Thanks to Catrin for hosting the Japan Sew Along! I have more things I want to make from Basic Black, which you can read about tomorrow – and enter the giveaway for the book!

Happy Sewing!

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WIP – Basic Black A-Line Block Skirt

Hi, as you might know, some people (including me) are participating in the Japan Sew Along – hosted by Tanoshii (#2015jsa). It started towards the end of January and I’ve already seen some completed garments, which you can check on the sew along’s 16 February post. I’ve only gotten as far as making one muslin test garment. Over the past couple of weeks, my WIP  (work-in-progress) has been the A-line Block Skirt from the Japanese sewing pattern book Basic Black  by Sato Watanabe.

I do wear black a lot and I really need a longer black skirt. I only have one other black skirt – a knee-length RTW (ready-to-wear) circle skirt.

I traced size L – the largest size – the skirt (pattern T in the book). There is no XL in this book. (For more on sizing, see my post Japanese Pattern Book Sizing.)

For the A-line skirt, essentially a skirt that’s been divided into 16 rectangular panels (8 for the front and 8 for the back), I traced the 8 pattern pieces. When I measured the pattern pieces at the waist (not including the seam allowances), and added them up, I got about 31.5 inches (about 80 cm). So I knew the waist would fit but I wasn’t sure the hips would fit because I usually need to grade up a size in that area.

Basic Black’s Sizing vs. Indie Patterns

For comparison’s sake – I’d say size L for this skirt was similar to size 44 of my Deer and Doe Chardon skirt – but with less ease in the hips. The Chardon skirt has pleats so lots of ease there!

If you’ve made a By Hand London pattern, I’d say the skirt was similar to the first of the Anna Dress. I made US size 12/UK size 16. The Anna Dress has a seven-panel A-line skirt. (You can see the two I made here: Red Anna Dress and The Anna Dress.)

My Muslin of the A-Line Block Skirt

I folded my test fabric in half and pinned my pattern pieces to the fabric (a white cotton Ikea curtain I got at Goodwill, a charity shop, for $2). After I cut my fabric, I had a total of 16 pattern pieces. I used my erasable Pilot Frixion pen to label each pattern piece so I would remember which piece went where: top center front, top side front, top center back, bottom center back, etc. It erases via heat – so a hot iron will make my scribbles disappear.

A-Line Block Skirt - muslin - Japan Sew Along- csews.com

There are many pattern pieces so I recommend labeling them. Then you can sew them from top to bottom and left to right. I matched and pinned the top and bottom pieces together, following the numbered diagrams in the book.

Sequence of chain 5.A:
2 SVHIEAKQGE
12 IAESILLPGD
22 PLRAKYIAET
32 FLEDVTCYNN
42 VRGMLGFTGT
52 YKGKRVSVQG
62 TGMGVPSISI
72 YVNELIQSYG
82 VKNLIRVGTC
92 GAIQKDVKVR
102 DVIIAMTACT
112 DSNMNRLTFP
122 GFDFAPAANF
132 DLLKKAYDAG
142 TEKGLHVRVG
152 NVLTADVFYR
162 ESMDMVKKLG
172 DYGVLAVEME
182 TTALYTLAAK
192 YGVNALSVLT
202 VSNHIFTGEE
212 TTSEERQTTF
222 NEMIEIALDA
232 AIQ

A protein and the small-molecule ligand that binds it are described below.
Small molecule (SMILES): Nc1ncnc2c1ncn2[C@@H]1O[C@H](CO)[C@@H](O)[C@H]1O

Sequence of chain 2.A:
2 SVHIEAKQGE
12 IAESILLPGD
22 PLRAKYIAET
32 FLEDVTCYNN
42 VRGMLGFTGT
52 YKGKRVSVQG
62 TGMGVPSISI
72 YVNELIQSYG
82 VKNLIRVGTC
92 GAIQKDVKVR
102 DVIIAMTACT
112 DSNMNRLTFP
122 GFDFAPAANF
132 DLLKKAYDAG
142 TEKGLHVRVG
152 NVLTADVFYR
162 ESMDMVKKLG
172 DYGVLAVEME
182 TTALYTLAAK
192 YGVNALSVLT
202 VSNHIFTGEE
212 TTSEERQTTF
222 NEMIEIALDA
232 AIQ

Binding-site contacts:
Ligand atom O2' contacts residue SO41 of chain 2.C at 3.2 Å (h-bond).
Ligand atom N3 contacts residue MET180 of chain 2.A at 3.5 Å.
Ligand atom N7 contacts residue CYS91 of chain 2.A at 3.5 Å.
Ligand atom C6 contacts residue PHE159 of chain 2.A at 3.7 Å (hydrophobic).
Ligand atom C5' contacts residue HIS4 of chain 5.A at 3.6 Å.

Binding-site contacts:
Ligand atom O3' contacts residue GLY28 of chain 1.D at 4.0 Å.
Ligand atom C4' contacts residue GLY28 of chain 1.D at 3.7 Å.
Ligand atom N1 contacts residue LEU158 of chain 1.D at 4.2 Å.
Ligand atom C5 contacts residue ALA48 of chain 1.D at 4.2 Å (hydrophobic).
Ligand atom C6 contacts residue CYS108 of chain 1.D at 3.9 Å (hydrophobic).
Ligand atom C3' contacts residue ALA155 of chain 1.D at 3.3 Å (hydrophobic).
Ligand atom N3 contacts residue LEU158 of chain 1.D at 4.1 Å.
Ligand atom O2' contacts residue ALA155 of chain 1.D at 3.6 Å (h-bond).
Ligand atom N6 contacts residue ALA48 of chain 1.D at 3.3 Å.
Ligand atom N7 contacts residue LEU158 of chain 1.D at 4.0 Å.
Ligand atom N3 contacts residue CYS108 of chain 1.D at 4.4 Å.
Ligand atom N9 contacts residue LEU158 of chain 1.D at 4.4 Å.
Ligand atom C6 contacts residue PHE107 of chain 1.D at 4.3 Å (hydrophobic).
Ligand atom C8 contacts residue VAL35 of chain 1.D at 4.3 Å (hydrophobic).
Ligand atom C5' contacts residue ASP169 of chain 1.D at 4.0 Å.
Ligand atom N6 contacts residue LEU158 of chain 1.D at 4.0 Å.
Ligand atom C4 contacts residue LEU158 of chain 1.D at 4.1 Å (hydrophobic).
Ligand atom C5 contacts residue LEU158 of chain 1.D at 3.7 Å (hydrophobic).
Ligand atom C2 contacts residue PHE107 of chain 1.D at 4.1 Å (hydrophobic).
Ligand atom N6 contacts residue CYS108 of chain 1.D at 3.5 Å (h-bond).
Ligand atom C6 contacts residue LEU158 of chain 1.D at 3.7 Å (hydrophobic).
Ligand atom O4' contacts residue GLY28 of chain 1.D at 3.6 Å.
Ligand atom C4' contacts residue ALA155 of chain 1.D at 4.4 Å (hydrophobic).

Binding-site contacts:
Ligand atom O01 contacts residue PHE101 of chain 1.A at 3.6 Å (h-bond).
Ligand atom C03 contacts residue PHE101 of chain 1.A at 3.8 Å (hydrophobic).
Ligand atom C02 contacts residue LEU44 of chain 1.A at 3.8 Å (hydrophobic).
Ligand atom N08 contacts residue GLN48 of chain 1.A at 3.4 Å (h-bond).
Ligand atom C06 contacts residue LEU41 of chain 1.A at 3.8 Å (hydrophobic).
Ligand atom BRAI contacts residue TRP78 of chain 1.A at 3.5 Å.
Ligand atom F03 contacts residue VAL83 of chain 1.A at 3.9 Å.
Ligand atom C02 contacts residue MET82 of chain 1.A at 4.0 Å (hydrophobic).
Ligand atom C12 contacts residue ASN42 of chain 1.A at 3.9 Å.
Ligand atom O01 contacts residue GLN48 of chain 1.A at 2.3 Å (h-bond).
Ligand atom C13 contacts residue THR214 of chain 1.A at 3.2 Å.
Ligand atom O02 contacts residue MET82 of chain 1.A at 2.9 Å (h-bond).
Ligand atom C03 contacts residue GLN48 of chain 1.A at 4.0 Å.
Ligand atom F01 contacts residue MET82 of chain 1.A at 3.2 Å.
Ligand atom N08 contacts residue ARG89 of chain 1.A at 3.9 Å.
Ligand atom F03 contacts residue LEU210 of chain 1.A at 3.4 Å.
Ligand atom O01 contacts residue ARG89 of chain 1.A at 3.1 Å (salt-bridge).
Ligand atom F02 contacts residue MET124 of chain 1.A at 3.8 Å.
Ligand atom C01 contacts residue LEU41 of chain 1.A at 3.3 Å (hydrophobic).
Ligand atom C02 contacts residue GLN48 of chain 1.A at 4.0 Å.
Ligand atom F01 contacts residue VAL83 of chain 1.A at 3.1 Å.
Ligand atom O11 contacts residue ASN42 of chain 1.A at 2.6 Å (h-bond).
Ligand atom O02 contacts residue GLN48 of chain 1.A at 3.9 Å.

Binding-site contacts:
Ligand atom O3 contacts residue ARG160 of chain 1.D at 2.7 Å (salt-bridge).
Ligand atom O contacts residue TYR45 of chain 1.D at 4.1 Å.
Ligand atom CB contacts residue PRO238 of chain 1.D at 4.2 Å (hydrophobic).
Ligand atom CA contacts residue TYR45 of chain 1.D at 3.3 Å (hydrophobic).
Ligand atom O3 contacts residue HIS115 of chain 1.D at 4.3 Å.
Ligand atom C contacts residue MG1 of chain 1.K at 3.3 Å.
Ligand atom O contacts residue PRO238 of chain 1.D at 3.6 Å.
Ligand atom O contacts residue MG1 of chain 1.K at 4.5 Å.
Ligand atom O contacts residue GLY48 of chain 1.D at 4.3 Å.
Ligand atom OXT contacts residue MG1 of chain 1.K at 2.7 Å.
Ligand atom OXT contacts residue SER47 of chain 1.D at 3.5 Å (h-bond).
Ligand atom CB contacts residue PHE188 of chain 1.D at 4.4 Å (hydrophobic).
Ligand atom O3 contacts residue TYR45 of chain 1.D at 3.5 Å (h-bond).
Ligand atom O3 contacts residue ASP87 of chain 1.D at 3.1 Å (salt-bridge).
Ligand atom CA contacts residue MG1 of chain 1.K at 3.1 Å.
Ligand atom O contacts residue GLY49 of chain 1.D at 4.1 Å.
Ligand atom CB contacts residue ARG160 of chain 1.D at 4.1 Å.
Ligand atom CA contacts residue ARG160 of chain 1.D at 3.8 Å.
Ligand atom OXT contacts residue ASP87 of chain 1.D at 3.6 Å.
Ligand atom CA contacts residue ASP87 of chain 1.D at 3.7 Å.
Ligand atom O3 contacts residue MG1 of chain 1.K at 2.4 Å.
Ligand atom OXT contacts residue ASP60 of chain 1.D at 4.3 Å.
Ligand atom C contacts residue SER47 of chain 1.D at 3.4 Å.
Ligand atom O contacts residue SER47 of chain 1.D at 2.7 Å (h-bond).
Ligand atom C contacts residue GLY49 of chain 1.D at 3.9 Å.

Skirt instructions - Basic Black - A-line block skirt

Then I tried on my muslin. It fit at the waist but there was very little ease at the hips. This was not a surprise. I posted this image on Instagram.

Waist fits but a tad snug at hips. A-line skirt from Basic Black #2015jsa

A photo posted by C Sews (@csews) on

Then I needed to figure out how much ease to add. So I went to my closet and pulled out one of my favorite A-line bias cut skirts, a linen silk blend. Then I put my muslin on top of that skirt.

A-line skirt - ease at hips - csews.com

I decided to add a centimeter (3/8″) to the Top Side Front and Top Side Back pattern pieces. The skirt I’m making doesn’t get as wide as my RTW one. I wanted to keep the look of the Basic Black pattern.

Comparing hip widths - csews.com

To figure out where this 1 cm would begin and end, I put on my muslin and made two marks along the side seams: One mark about 3.5 inches (8.9 cm) from the waist and then another mark (near the pen) where the skirt didn’t need more ease.

Skirt ease at hips - csews.com

Here’s one of the side pattern pieces I adjusted. I taped a piece of tracing paper to the side, then used my French curve to gradually add 1 cm to the hip area. The increase starts near the tomato. Once I got to 1 cm. I just extended the line straight down. I also added 1 cm to the Bottom Side pattern piece to preserve the  A-line design of the skirt. If I didn’t do then, then I would have had a side seam that just curved out at the hips and then got narrower, like a modified tulip skirt or something.

Pattern adjustment - Basic Black - csews.com

Add a Lining?
The pattern calls for finishing the waist with bias tape. I’m going to make the skirt from a medium-weight cotton pique and there are a lot of seams in the skirt. Maybe it will be more comfortable with a lining. Here’s what it looks like on the inside (all of these seams are supposed to be top stitched):

Muslin seams - A-line Block Skirt - Basic Black - csews.com

However, there is no lining pattern so I needed to draft one. I couldn’t use the skirt pattern pieces because there were too many pieces.

I took my muslin, folded it in half, traced it and added a seam allowance on the side. That sounds simple but it was a bit tricky because my muslin was a heavy-weight fabric and it turns out that folding it in half wasn’t too accurate.

Tracing lining for A-line Block Skirt - Basic Black - csews.com

I wasn’t sure if my seam allowance was correct so I put the skirt on top of the muslin and I could see that I needed to add more. Plus I needed to add more ease to the hips. I taped a long strip of tracing paper along the side, and added the ease (see hip area just below the tomato).

Adding ease to lining